Detroit finally gets its pro soccer team

Detroit City FC soccer club logo. Photo from Detroit City FC official website.

It isn’t Major League Soccer, but soccer fans in Detroit and Windsor-Essex finally have their professional team.

Detroit City FC, which has developed a fervent following in the Motor City, will turn professional next season when it joins the National Independent Soccer Association (NISA). The club, known to its fans as Le Rouge or The Wolfpack, previously played in the amateur National Premier Soccer League (NPSL).

The club joins Oakland Roots SC and Chattanooga FC as the new members of the NISA, which began league play last year. Oakland Roots is due to start league play at the end of this month, while the other two will begin in 2020. The expansion is subject to final approval by the United States Soccer Federation (USSF).

Sean Mann, Detroit City FC owner, hails the designation as a new dawn for professional soccer in Detroit.

“Being accepted into NISA represents an exciting new chapter for Detroit City FC,” said Mann in a media release. “What started as a community organizing project nearly ten years ago has evolved into the city’s first professional soccer team in generations. As a member of NISA, we look to continue growing the sport of soccer in Detroit.”

In an open letter posted on the club’s official website, Detroit City FC assured its fans that behind-the-scenes business would not change.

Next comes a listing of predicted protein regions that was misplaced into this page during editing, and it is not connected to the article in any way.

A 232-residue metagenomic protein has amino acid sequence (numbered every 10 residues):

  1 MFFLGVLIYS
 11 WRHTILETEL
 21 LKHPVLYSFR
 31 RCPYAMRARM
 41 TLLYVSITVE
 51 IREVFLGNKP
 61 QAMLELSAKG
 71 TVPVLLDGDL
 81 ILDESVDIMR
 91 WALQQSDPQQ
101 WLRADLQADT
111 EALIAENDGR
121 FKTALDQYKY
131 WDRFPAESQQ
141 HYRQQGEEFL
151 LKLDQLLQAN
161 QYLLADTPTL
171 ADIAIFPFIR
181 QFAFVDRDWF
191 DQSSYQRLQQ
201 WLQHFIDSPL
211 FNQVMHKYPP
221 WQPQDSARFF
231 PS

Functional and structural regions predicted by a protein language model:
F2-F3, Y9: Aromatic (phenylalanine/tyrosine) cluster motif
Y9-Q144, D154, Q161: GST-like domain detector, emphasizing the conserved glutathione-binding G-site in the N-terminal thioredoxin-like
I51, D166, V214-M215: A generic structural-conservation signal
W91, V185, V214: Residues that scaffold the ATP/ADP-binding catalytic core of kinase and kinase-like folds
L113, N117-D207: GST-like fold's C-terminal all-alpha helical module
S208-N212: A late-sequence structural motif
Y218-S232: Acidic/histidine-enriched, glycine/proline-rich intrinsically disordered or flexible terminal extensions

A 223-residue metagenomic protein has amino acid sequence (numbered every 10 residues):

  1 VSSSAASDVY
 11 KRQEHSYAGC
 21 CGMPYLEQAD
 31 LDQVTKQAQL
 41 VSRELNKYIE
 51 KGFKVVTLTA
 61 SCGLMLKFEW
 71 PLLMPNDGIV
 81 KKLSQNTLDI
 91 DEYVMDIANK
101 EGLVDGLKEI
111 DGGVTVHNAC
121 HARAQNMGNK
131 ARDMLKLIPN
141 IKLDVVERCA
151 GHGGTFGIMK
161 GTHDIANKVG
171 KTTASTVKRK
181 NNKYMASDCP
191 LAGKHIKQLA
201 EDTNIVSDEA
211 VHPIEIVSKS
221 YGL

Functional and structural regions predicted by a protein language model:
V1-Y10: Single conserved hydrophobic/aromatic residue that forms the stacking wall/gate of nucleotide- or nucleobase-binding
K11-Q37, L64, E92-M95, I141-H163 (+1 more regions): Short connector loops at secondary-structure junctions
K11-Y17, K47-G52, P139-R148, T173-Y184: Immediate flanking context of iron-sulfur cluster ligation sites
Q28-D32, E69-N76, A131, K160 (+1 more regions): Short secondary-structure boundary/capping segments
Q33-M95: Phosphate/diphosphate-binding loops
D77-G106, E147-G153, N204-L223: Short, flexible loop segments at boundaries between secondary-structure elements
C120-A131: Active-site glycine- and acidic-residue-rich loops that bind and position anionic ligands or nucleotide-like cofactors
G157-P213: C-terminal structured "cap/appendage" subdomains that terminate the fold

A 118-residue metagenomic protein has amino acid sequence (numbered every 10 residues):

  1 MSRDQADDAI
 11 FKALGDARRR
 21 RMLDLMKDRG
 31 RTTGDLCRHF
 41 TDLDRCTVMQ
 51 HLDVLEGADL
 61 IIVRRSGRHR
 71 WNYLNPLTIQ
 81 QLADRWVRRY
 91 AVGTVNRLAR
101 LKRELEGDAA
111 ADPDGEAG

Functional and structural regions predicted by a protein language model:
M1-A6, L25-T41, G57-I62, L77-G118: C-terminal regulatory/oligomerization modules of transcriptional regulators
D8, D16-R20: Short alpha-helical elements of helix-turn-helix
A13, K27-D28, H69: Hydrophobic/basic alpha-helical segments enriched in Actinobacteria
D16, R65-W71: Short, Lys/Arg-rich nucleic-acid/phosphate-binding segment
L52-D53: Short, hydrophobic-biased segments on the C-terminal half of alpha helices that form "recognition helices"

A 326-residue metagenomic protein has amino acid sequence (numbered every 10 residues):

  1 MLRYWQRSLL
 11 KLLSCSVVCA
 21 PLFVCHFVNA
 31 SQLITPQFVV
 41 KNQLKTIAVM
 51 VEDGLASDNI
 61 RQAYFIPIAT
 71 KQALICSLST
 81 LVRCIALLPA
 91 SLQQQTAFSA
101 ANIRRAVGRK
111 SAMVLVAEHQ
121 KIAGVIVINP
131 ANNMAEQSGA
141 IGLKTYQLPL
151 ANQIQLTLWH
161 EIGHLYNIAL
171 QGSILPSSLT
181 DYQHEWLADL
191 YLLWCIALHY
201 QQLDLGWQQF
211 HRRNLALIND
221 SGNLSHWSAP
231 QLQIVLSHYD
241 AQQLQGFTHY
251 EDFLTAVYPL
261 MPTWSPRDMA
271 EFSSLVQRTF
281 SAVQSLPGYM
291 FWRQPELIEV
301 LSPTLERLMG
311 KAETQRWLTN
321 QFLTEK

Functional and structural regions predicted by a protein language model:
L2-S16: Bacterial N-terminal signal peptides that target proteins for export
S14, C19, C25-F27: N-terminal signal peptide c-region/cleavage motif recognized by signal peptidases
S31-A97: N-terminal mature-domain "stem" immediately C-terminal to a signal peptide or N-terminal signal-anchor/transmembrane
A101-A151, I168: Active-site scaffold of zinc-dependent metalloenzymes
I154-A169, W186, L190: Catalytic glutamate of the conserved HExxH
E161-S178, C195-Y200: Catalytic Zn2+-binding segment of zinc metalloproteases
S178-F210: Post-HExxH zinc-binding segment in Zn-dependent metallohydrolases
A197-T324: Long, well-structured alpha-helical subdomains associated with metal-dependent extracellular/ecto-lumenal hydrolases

“While we’ve been one of the most well-attended and best-supported soccer clubs in the country outside of Major League Soccer, we were required to restructure our existing ownership group to meet USSF’s professional requirements,” the letter read. “Those adjustments have been made with the leadership of the club remaining the same as it has been.”

Detroit City FC began in 2009 as a community outreach project, but it began competitive play in 2012. Since that time, they won two Great Lakes Conference titles, including this season, and have been to the NPSL playoffs five times. The manager is English-born retired player Trevor James and they play their home games at Keyworth Stadium in the enclave of Hamtramck.

Nine of the players on the current roster are from the US or its commonwealth of Guam. Other countries represented are England, Scotland, the Republic of Ireland, Jamaica, Liberia, Zimbabwe, South Africa, Ghana and Spain.

Detroit put in an unsuccessful bid in 2017 for an MLS expansion team that was backed in part by billionaire Dan Gilbert, Detroit Pistons owner Tom Gores, with Detroit Lions owner Martha Firestone Ford and president Rod Wood, according to Crain’s Detroit Business.